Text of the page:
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Mad Studies: Barbara on Beresford



Barbara Norden, Service User Activist

Barbara Norden is one of the members of the Birmingham Mad Studies group, facilitated by Pink Sky Thinking.


Barbara is a Service User Activist who has been active within the movement since the 1960's. Below she provides a synopsis of the paper 'Public Participation in Health and Social Care: Exploring the Co-production of Knowledge' written by Professor Peter Beresford, as well as her own critique on this paper.


Synopsis


In this paper, Peter Beresford is expressing a concern about the ways in which mental health service user involvement is currently being used by the services, and what this means about the way our democracy works.


The paper includes historical evidence which supports Beresford’s view that Western democracy has developed essentially as a representative and not a participative democracy – we elect people to make decisions for us, and our participation in making any of these decisions is very limited.


Beresford’s view is that service user involvement, as currently practised, is looked on as non-political, and is generally only discussed within the services the Government is providing, or within academic research. He is suggesting that in a true democracy, our opinions about service provision (and other relevant matters) should be expressed in a participatory way - that we, and everyone else, should have more power over the way we are governed.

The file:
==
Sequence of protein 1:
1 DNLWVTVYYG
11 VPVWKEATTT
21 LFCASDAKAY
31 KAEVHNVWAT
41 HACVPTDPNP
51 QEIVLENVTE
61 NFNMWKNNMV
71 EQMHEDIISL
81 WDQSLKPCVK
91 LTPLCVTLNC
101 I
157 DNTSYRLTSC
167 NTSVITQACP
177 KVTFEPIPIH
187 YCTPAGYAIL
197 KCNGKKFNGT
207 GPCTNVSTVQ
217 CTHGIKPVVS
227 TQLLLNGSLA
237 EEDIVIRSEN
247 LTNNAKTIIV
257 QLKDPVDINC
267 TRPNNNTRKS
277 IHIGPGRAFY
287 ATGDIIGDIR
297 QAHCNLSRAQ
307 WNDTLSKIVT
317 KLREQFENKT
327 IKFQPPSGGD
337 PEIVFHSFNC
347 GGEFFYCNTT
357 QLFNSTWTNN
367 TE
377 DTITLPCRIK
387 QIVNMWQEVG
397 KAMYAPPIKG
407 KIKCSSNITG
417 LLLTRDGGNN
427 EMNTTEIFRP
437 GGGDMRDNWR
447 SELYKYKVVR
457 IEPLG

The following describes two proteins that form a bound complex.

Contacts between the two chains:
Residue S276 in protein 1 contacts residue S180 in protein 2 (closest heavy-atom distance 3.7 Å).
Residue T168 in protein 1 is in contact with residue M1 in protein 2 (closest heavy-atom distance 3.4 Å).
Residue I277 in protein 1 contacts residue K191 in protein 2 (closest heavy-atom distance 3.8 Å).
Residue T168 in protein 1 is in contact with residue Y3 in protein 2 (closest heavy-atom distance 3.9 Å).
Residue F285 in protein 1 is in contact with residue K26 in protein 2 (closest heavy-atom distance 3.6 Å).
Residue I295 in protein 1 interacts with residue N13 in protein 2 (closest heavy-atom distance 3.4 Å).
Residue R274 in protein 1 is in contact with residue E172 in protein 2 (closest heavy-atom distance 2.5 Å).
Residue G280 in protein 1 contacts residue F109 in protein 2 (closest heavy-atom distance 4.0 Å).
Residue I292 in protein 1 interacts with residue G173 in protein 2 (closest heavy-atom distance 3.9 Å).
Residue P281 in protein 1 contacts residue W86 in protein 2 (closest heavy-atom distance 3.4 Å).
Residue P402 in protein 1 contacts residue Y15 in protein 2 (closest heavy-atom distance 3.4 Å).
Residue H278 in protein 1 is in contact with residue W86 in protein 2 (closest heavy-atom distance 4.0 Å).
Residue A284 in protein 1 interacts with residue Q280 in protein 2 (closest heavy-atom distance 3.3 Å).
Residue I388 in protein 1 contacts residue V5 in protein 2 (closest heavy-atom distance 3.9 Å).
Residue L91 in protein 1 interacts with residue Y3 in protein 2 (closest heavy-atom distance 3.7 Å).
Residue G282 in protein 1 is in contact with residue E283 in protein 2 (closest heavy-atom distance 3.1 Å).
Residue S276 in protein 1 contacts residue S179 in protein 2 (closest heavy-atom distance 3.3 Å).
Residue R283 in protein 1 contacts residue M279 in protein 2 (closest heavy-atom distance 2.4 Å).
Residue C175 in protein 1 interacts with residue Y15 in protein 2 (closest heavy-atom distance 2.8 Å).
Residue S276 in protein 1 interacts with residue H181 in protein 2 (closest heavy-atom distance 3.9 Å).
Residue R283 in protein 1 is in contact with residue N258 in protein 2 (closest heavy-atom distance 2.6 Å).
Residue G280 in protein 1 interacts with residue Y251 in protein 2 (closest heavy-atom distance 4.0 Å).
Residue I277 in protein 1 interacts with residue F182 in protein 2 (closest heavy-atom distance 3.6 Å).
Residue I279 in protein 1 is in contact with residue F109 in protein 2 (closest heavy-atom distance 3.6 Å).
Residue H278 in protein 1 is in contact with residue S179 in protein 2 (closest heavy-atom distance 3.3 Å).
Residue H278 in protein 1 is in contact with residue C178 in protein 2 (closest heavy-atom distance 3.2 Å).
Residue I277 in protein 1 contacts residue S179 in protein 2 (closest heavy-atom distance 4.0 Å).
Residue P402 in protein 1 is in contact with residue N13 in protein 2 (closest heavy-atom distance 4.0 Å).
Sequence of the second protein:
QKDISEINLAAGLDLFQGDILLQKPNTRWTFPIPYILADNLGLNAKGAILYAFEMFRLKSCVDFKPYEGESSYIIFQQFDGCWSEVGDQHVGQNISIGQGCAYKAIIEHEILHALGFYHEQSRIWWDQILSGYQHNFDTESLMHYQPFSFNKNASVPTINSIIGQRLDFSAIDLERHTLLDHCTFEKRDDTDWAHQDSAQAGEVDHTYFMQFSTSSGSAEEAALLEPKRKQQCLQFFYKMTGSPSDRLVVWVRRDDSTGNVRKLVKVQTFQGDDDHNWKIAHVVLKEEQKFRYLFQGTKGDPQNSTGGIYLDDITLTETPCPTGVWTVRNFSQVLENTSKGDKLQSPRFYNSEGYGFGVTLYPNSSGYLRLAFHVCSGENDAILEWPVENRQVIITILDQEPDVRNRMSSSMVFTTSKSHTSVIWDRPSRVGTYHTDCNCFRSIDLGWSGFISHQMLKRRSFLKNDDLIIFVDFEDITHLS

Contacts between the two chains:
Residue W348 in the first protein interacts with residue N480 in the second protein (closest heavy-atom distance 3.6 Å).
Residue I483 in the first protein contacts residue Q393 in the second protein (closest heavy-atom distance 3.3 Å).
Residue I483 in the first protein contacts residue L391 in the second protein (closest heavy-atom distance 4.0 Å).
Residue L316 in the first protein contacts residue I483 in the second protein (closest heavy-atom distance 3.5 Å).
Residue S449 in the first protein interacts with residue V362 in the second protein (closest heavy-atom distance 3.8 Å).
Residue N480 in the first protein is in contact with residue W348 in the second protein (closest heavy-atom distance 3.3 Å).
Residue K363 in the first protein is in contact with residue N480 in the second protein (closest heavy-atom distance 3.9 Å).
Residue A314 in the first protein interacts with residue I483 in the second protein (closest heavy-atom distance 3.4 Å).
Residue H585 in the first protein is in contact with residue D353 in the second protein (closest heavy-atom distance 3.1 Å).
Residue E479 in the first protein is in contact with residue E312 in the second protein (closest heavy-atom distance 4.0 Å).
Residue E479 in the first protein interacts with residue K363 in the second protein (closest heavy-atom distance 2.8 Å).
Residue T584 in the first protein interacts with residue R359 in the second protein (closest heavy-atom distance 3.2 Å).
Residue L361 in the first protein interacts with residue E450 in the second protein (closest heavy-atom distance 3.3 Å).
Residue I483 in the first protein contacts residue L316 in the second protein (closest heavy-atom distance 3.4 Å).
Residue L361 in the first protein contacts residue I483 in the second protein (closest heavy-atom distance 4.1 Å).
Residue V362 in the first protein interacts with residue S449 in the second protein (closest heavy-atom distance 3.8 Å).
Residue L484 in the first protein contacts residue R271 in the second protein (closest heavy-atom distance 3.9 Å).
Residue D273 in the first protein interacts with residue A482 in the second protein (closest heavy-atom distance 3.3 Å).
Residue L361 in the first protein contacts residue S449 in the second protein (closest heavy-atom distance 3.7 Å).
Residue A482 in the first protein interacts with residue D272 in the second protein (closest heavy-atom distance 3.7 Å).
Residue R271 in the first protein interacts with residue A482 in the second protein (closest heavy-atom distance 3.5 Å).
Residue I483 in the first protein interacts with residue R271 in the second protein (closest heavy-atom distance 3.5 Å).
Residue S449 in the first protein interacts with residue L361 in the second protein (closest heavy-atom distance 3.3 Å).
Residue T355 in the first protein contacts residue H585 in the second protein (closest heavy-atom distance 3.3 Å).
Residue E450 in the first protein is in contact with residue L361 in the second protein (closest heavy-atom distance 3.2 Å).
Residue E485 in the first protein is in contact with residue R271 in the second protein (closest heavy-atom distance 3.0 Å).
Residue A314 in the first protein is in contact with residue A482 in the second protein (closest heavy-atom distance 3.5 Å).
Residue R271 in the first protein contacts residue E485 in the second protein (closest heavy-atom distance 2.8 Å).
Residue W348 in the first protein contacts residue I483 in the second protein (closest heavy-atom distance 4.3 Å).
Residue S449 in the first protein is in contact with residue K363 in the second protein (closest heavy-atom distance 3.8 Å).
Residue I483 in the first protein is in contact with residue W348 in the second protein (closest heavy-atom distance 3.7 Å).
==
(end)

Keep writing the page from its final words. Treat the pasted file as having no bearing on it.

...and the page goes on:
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He has identified four main phases in how he believes our democracy should develop:

1. Even in our representative democracy, all of us should have better representation, and our social needs should be regarded as rights

2. Our democracy should involve a lot more community participation

3. Specifically, more participation is needed in health and social care

4. The state and the service user led projects will be in some conflict while this develops.

Beresford mentions “deliberative” democracy, which includes local committees and citizen’s juries about mental health provision. He regards this as a small degree of progress from representative democracy, but as not going far enough, as being co-opted by the services, and as not tackling discrimination against minority groups, who, he thinks, are not being well represented here.

He states that for a long time in the 20th century, it was public policy to treat anything about health as politically neutral and to be discussed by experts, not by service users. Although service user involvement has now become part of public policy, Beresford believes these groups are often “tokenised and co-opted” by the system, may fail to include users from minority backgrounds, and do not receive the financial support or recognition they need.

What follows is a summary of the four phases of development outlined by Beresford.


Phase One:

Beresford gives a brief history of the development of British democracy over the 20th century – how different groups were gradually included in voting, with some reference to the way this developed, of did not develop, in other countries. He then describes the introduction of “social rights” after World War II – housing, health, education, work and benefits – which promoted more equality but still discriminated against minorities.



Phase Two: